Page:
Wibur Seibert identified Perth Amboy as a stop in The Underground Railroad From Slavery to Freedom (1898).
But Siebert did not write about South Amboy, which is across the Raritan River from Perth Amboy.
Sometimes William Still sent fugitives from Philadelphia to the New York City on the Camden & Amboy Railroad. Its cars departed at the foot of Walnut Street and stopped at Burlington, Florence, Bordentown, and Spotswood, and South Amboy. There, passengers boarded a steam ferry which took them to the foot of Cortlandt Street in Manhattan.
At other times, Still used the New Jersey Railroad which stopped at Trenton, Princeton, New Brunswick, Elizabeth and Newark. The final stop was at Jersey City where passengers boarded a steam ferry which disembarked at Pier No. 1 on the North River, at the foot of Battery Place.
When Sydney Howard Gay resigned from the National Anti-Slavery Standard in 1857, the paper’s black printer, William H. Leonard, assumed responsibility for Underground Railroad operations. On November 28, 1856, Leonard notified William Still that the arrival of recent passengers on the previous Thursday, which had been Thanksgiving, had been “inopportune.” Leonard told Still that it was “only by chance” that he was in the office., that he had a job on another paper which required him to go in. There was no one to “pilot” the fugitives. Napoleon was not “on hand,” and Rev. Charles Bennett Ray, who had previously worked with Lewis Tappan’s UGRR operations, was “not at home.” On “all such days,” the office was closed. Leonard added, “Napoleon has given up going to the wharf because the last two or three lots you sent came by the Amboy, when your dispatch directed us to Jersey City. How does it happen?”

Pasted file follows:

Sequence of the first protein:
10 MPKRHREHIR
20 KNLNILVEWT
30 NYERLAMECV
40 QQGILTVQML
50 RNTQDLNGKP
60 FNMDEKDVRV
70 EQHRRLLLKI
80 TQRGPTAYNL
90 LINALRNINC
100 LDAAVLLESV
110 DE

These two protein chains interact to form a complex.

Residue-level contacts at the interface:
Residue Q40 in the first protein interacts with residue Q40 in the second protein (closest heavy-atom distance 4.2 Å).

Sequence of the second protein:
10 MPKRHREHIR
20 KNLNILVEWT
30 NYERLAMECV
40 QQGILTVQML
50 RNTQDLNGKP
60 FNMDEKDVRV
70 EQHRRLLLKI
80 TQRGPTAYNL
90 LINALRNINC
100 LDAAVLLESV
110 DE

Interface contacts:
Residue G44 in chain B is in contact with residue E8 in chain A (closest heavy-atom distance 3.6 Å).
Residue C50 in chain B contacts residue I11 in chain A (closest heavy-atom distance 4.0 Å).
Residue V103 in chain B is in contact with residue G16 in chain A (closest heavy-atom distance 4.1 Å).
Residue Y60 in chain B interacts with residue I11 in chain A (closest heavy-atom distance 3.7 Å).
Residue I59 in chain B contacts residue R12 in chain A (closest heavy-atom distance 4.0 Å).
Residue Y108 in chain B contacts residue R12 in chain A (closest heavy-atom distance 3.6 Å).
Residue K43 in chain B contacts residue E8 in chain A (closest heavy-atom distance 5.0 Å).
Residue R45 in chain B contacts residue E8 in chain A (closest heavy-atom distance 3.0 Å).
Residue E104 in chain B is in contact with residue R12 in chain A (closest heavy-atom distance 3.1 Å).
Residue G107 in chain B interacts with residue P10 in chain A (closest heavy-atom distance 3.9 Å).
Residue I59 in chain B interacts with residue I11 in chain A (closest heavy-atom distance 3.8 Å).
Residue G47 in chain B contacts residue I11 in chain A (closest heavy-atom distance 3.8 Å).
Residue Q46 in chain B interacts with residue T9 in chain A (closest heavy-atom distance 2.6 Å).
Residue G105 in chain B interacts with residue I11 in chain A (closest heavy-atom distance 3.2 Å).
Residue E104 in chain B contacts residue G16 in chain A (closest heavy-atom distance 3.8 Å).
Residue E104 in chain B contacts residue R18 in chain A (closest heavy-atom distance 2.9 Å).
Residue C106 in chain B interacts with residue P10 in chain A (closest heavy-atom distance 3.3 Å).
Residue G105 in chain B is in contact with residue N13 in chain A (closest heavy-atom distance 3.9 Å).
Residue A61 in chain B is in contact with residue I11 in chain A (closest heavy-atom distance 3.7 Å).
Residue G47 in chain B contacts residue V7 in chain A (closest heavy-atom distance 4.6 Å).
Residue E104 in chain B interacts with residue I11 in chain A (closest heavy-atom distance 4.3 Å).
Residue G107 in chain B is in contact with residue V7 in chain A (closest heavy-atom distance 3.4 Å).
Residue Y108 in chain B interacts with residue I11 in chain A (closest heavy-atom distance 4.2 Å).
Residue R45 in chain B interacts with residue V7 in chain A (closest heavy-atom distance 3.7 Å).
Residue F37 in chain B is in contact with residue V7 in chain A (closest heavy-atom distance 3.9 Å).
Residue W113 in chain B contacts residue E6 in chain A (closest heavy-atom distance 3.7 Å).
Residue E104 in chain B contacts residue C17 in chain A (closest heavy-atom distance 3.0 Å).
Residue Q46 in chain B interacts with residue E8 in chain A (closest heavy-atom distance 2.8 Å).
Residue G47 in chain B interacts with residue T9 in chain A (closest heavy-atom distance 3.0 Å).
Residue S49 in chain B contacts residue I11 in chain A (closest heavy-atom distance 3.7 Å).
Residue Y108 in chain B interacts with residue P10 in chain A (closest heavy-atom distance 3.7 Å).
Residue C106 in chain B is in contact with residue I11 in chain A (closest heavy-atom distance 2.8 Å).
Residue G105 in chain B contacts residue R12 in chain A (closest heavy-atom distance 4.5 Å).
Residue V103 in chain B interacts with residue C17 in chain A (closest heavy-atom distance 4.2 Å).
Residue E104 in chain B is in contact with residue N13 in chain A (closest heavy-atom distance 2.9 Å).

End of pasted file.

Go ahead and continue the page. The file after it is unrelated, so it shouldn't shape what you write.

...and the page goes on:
Did Still send Leonard a letter of explanation? If he did, has it survived?
Source: William H. Leonard to William Still, November 18, 1856, American Negro Society Collection, Historical Society of Pennsylvania.